When we get an earache, we call the doctor. If we fall and break our arm we might go to the emergency room. When we get a toothache we head to the dentist. But what about when we have symptoms that aren’t so obvious? What about all those symptoms we feel and no one can see? Our mental health plays a key role in our overall health and can directly affect all other areas of our life. Have you ever noticed when you are just in a funk and you don’t feel good, with a headache and no energy? And how on days when your outlook is good, you feel great, like you can conquer the world? Those are all examples of how our mental health can affect our total wellness. Your health is important and that includes your mental health.

For some people they can have a bad day here or there and they just seem to pop out of it but that isn’t true for everyone. The brain can fire differently and for some people persistent feelings continue long past just a bad day or two. For some, feelings of sadness and hopelessness can linger. They may also start to lack interest in doing most activities, including those they once enjoyed. They may find there is a decrease or increase in appetite accompanied by extreme weight loss or weight gain. They could also start sleeping too much or too little, or always feel restless. These symptoms are all signs of depression.

Depression is a real disease that according to www.healthline.com, 350 million people worldwide suffer from. In the U.S. 16 million people have had at least one episode of major depression (in a 2012 study). Depression can affect any gender or race, and it doesn’t care where you come from or how much money you make. Depression has been linked to genetic factors, but there are also those who do not have depression in their family who find themselves trying to cope with this disorder.

Depression is a real thing and with proper treatment can be managed. Treatment can come in a variety of ways, including but not limited to, therapy, medications, light therapy and other lifestyle changes. It is noted that a combination of talk therapy and medication such as antidepressants seem to work better, especially for long-term success. But like any other illness, you can’t treat it until you know what you need to treat. What is showcased in one patient may be very different from another. Anyone having recurring symptoms, be it physical or emotional, should seek professional advice to see what the culprit is. All health problems deserve proper diagnosis and care.

Depression can be a deadly disease, especially if untreated. Depression can cause a greater risk for abusing alcohol and drugs, and people with depression are also more likely to self-harm and/or attempt suicide. A person with depression can be in such an unhealthful state that they make decisions they wouldn’t otherwise make. Undiagnosed and untreated depression can be dangerous for the patient and at times for those around them.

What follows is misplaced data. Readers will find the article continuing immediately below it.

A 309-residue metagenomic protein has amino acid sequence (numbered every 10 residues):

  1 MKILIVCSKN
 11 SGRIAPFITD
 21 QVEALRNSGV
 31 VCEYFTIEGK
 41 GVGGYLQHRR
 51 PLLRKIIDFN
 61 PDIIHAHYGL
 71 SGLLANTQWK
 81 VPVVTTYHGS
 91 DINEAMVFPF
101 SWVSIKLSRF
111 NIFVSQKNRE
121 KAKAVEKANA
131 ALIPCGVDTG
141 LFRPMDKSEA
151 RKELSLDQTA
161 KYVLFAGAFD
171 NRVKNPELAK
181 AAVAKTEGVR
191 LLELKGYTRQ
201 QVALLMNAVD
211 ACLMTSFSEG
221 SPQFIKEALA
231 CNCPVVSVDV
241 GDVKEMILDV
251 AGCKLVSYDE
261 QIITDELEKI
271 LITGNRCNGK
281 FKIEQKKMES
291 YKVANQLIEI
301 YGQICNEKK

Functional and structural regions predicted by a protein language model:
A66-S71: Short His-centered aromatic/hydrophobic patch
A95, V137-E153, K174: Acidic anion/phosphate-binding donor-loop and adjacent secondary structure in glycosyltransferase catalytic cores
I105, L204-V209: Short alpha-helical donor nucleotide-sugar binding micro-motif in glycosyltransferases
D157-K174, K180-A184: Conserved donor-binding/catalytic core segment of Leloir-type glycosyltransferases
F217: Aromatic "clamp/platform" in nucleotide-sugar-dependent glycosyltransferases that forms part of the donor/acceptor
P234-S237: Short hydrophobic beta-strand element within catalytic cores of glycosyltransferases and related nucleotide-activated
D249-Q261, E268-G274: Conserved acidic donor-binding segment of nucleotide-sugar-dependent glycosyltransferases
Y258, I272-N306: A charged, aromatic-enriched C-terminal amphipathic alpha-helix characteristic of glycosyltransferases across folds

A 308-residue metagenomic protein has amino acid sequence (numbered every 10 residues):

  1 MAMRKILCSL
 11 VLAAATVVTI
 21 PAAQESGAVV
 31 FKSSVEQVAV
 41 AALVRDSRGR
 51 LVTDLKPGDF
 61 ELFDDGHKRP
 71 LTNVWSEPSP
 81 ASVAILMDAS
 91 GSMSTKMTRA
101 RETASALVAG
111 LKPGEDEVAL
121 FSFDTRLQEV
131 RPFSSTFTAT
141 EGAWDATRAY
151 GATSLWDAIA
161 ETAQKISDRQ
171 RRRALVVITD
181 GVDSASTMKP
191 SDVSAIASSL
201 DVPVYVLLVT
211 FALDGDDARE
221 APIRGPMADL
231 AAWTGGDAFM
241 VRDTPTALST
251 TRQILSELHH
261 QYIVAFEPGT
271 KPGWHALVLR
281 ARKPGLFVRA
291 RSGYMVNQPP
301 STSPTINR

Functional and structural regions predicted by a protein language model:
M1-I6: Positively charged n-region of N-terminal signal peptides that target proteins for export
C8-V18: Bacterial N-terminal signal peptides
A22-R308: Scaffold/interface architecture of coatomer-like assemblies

How do we help those who may be struggling with depression, or how can you help yourself if you are recognizing some of these things in your own life? Diagnosis. Seeking a proper diagnosis and following through with treatment is important for all health concerns. Any disease that goes undiagnosed can be dangerous. Depression can cause an otherwise healthy person to lack proper and basic care of themselves leading to other health problems.

If you are looking for mental health help you can call your healthcare provider, seek out a counselor or call Northeast Kingdom Human Services at 334-6744 to work on finding out why you may be feeling the way you are. Mental health isn’t just about choosing to be happy or choosing to move on. If it were that simple there wouldn’t be millions of people worldwide looking to beat depression. Talking with your healthcare provider or mental health professional isn’t weird and it isn’t taboo. Do your best to share all you are feeling, your concerns and your questions. The more you share the more you can help them help you.

If you are battling depression or any other mental health disorder, you aren’t alone, and you matter! For those who have friends and/or family battling a mental health illness, be supportive, loving and patient. Research shows that anyone of us could find ourselves with depression at one time or another. No one is immune to mental health illnesses. May is National Mental Health month and a valuable time to break down the walls and stigma that may surround mental health issues. Depression, anxiety, PTSD and eating disorders are all mental health illnesses, not weaknesses.